Author: Kris Admire, Certified Case Manager
At Amber Pharmacy, we take pride in going above and beyond to provide personalized support for our patients’ clinical, physical, financial, educational and emotional needs. However, patients are not the only ones who need this support.
Caregivers are spouses, relatives, friends and neighbors who can devote hours of every day taking care of patients with chronic conditions. They often struggle with how to best fill this role, while also trying to maintain other personal and professional responsibilities. This can lead to physical, emotional and financial stress.
Being the Patient’s Advocate
The burden of being an effective caregiver can seem overwhelming, but these tips can help you navigate this complex role:
- Be a good listener. A patient might be more comfortable talking about his or her condition with a loved one. You might get valuable information that could be useful to healthcare professionals to determine the best treatment. You can also be a sounding board as they go through the physical and emotional ordeals of a chronic illness.
- Respect the patient’s privacy and autonomy. As the caregiver, you are in charge of setting boundaries to protect medical information from other friends or family members and respecting his or her wishes throughout the course of treatment.
- Be a strong advocate for the patient in the healthcare system. The patient often does not have the strength or the ability to speak for himself. The healthcare system can be very complicated and challenging. They need someone to help them navigate this process.
- Learn all you can about the condition. Ask the right questions to doctors, nurses and pharmacists. Stay current on the latest medical advancements and filter well-meaning advice from the internet and loved ones.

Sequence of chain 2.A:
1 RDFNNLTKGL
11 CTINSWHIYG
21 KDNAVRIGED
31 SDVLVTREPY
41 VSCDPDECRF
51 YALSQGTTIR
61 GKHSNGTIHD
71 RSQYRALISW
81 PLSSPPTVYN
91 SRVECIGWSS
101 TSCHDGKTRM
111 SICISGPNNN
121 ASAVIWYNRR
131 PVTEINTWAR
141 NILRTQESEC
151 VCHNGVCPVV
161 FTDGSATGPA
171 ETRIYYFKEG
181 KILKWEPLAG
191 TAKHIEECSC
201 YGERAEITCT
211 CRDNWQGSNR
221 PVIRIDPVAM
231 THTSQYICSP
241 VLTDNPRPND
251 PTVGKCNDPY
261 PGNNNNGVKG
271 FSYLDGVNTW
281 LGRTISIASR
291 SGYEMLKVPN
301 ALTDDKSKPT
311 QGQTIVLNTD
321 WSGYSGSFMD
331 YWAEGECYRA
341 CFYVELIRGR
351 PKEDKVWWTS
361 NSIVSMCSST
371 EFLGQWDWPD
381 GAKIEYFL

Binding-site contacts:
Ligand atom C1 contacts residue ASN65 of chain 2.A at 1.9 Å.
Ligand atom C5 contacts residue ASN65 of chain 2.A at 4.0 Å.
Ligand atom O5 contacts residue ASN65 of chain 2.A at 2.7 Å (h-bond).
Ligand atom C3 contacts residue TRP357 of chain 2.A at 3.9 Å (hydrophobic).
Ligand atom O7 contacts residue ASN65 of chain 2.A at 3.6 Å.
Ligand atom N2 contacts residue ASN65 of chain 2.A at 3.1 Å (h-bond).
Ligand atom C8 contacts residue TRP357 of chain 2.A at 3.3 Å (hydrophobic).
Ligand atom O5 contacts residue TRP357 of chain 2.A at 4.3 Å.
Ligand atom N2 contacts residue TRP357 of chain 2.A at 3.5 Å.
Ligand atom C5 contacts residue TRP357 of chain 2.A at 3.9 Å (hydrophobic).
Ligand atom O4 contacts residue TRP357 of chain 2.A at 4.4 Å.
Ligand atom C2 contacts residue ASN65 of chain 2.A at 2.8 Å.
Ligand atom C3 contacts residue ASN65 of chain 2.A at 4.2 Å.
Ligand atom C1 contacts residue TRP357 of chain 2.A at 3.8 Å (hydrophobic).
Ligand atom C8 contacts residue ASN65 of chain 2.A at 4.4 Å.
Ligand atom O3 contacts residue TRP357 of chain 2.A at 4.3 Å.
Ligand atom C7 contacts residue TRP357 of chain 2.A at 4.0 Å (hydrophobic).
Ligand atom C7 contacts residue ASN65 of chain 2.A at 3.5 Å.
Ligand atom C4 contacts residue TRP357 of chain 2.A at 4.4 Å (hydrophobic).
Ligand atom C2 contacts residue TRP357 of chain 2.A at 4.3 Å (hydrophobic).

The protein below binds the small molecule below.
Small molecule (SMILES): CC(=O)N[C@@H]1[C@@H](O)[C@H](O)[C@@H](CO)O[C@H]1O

Taking Care of Yourself
You’re a better caregiver when you take care of yourself first. Follow these guidelines to help maintain your quality of life:
- Grieve the loss of your old life. Patients diagnosed with a chronic illness must often go through a grieving process much as they would for other life-altering events, such as the death of a loved one or the breakup of a relationship. The same applies to the caregiver. You may lose a lot of freedoms you used to have, as you’re now expected to be with the patient for medical appointments and to take care of other needs for them.
- Realize you can’t do it all. Recognize the limits of your time and abilities. You are allowed to have “bad” days when you feel resentful and overwhelmed. It’s normal to feel guilty when sometimes your heart isn’t in it, and this does not make you a bad caregiver.
- Do not isolate yourself even if the patient is homebound. Consider asking someone else to take over your duties for a few hours so that you can do something for yourself. If a friend or family member is not able or willing, many communities have programs that offer these kinds of services. You can also reach out to online support groups, such as CaringBridge, Financial Steps for Caregivers, Family Caregiver Alliance and National Alliance for Caregiving. It can be very beneficial to you and the patient when you connect with others who are experiencing the same challenges.
- Do not neglect your own health. You cannot be an effective caregiver if you don’t satisfy your own physical and emotional needs. The best way to care for the patient is to care for yourself.
At Amber Pharmacy, we understand that treatment of complex health conditions involves much more than simply dispensing medication. Caregivers can find additional resources through our condition-specific Centers of Excellence. These teams provide support for the clinical, physical, financial, educational and emotional needs of patients and their caregivers.